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Years of Hard Work Pay Off in Ohio’s Big Win for #FairMaps


By Carrie L. Davis, Director, Democracy Program

Gerrymanderers are officially on notice. On Tuesday, May 8, Ohio voters overwhelmingly passed a statewide ballot issue to curtail gerrymandering of congressional districts.

Ohio’s win would be remarkable all on its own, but there are two questions that make it even more intriguing.

How did Ohio go from a landslide loss on redistricting reform in 2012 to a landslide win just a few short years later? And is the ballot victory in Ohio, together with the growing number of anti-gerrymandering court cases and citizen initiatives in other states, a harbinger of a much bigger reform wave?

Whatever the answers to these questions, let there be no doubt about one thing: victory for redistricting reform in Ohio is a great lesson in persistence when it comes to advocating policy change.

The Joyce Foundation has long been a supporter of redistricting reform, from the inception of our Democracy Program in the mid-1990s by the late Larry Hansen and continuing today. We are proud of the work by our grantees – Common Cause Ohio and League of Women Voters of Ohio - who led efforts in Ohio and those who relentlessly pursue redistricting reform in other Great Lakes states. Advocates and funders alike can learn from the successes – and the failures – to better understand the impact of long-term strategies.

While last week’s landslide victory in the Buckeye State appeared easy, the road to reform was anything but. It took years of hard-fought advocacy, public education, and organizing by good government groups to make this win possible.

As someone who co-led the Ohio effort for several years, here are my top three lessons learned, starting with persistence, in moving from a heartbreaking loss in 2012 to landslide wins in 2015 state reform and 2018 congressional district reform:

Keep at it.

There were a bunch of losses that ultimately laid the groundwork for success. We jokingly called it “losing up,” because even though we lost in 2012, it got the issue on the radar so we could keep pushing. Good government groups lobbied the legislature heavily and circulated petitions for a citizen initiative if the legislature refused to take up reform. One of the reasons cited by Republican Ohio legislators for why they came to the bargaining table to approve this reform is that they – and their donors – were sick of having to spend money to turn back citizen initiatives. And the combination of continued good government advocacy and the changing legal landscape with cases before the Supreme Court makes the issue harder to dodge. Apparently being relentless worked.

People won’t support an issue they don’t understand.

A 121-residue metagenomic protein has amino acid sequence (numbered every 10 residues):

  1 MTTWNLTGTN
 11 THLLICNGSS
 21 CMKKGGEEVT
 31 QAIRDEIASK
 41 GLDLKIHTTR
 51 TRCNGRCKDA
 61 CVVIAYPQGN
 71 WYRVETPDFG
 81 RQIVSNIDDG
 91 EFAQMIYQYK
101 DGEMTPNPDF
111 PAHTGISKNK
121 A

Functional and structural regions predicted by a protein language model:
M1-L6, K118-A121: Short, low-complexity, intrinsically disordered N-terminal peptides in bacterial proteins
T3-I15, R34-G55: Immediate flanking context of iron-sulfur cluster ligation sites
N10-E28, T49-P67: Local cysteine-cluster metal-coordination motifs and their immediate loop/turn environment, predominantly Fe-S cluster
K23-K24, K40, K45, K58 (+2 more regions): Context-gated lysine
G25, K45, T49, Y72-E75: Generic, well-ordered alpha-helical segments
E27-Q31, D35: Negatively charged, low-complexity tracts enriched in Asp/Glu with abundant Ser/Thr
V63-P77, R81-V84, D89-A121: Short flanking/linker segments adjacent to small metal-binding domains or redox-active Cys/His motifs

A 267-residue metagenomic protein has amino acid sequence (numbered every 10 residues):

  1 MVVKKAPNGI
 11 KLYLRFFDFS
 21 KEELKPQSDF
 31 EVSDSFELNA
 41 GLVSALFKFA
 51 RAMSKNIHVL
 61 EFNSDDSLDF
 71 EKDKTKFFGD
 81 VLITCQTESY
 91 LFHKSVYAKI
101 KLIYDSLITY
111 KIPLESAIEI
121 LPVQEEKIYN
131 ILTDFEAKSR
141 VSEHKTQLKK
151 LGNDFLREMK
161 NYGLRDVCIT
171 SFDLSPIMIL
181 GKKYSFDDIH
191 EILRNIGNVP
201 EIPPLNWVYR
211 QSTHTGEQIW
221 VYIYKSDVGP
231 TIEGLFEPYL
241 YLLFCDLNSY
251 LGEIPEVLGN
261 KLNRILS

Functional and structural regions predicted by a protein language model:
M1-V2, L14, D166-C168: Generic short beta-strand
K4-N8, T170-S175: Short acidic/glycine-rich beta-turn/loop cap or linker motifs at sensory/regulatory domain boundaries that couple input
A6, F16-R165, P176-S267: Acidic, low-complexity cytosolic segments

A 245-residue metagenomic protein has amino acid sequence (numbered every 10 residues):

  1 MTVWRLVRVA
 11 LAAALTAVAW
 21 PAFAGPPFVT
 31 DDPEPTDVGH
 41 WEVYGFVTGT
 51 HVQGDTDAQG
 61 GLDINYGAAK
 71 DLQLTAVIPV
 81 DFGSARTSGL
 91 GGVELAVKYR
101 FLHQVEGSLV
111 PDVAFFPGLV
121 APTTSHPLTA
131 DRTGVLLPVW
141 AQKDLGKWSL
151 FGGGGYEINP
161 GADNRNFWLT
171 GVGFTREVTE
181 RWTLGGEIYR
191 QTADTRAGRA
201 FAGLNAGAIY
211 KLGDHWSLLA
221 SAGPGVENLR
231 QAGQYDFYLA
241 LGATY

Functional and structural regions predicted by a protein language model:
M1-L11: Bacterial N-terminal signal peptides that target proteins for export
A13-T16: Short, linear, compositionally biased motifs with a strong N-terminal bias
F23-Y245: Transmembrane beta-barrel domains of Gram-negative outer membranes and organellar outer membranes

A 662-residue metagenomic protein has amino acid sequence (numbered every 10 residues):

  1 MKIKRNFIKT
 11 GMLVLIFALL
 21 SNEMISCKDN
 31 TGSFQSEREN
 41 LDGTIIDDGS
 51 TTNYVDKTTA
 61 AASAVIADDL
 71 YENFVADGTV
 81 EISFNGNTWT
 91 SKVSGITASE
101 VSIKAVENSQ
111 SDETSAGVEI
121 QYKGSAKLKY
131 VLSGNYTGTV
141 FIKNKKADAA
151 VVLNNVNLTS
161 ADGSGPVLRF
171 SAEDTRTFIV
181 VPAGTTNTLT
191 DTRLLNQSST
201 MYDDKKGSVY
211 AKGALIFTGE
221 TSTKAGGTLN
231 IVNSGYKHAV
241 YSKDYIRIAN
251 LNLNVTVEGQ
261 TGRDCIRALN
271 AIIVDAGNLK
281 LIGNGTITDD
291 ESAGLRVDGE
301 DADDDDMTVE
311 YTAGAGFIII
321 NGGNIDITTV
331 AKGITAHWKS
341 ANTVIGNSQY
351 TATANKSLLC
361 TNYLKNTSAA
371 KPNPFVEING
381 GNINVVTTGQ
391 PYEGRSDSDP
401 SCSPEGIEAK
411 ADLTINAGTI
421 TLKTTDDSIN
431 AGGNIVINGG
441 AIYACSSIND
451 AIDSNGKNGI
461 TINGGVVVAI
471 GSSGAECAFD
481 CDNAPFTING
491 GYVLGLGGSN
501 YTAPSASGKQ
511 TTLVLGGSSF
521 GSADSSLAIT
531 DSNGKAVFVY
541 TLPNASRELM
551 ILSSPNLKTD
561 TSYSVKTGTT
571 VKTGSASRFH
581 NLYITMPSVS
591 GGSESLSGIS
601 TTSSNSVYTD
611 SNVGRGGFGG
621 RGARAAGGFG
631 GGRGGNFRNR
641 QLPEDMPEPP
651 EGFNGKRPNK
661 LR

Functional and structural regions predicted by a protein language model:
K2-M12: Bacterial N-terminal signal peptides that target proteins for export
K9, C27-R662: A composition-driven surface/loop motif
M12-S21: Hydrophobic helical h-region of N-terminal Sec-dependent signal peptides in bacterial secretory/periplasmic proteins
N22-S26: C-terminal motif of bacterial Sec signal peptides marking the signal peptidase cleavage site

Many of the past efforts in Ohio lost, in part, because people found the issue confusing. Or maybe better put, we didn’t explain it well. But we finally caught on. We had to stop talking about the complicated inner workings of the reapportionment process and instead boil the issue down to “fairness,” as in Fair Districts, Fair Elections, and Fair Maps – terms that resonate with people because we all know in our gut what “fair” means. And then we needed to crank up the public education so people heard about Fair Districts a lot.

During the 2012 campaign, I regularly encountered people who had no clue what redistricting was. But last year, a volunteer in Cleveland told me, “I never thought that I’d be obsessed with gerrymandering, or that my friends would be too.” Once people know what Fair Maps and gerrymandering mean, they get mad and demand change.

There are many paths to reform, not just one “right way.”

Much of the arguing – in Ohio and other states considering reform – has been about what type of reform is good enough. Would-be reformers can spend weeks debating who should draw the maps and what rules they must follow. We can’t let ourselves get caught in the trap of only accepting the “perfect” reform – whatever that is.

In 2012, Ohio reformers put forward their version of a perfect plan, only to go down in defeat under criticism that it was too rigid and didn’t include others’ concerns. For both the state legislative district reform placed on the ballot in 2015 and the congressional reform in 2018, reformers and legislators negotiated a compromise.

Is the reform Ohio just passed perfect? No. Is it better than what Ohio had before? Yes, without a doubt.

As one redistricting expert explained:

“Ohio’s plan won’t fix everything. But that shouldn’t be the standard for voters to decide whether it’s a good idea. The introduction of seat belts did not immediately render cars crash-proof, but it was an important step in making them a lot safer.”
 Justin Levitt, associate dean of research and a professor of constitutional law at Loyola Law School in Los Angeles

And by the way, those redistricting “seat belts,” while not perfect, passed by a landslide because more people were willing to put aside lingering doubts to support them.

I hope what we’re seeing now is the start of a trend, Ohio is just one of many states with out-of-control gerrymandering.

Pennsylvania won reform in the courts, Ohio won reform via the ballot, and many other states hope to follow. Wisconsin is awaiting what could be a landmark decision from the US Supreme Court. Michigan reformers are attempting both a lawsuit and a ballot issue. Illinois advocates keep pushing for reform, as are many other states.

A Washington Post columnist summed it up best:

“Stay tuned on whether redistricting advocates can repeat Ohio's success across the nation this November. If they do, it would signal a potentially historic turning point for America's relationship with the Way Things Are Done in politics.”

And that’s what social change is all about, building the groundwork for those historic turning points.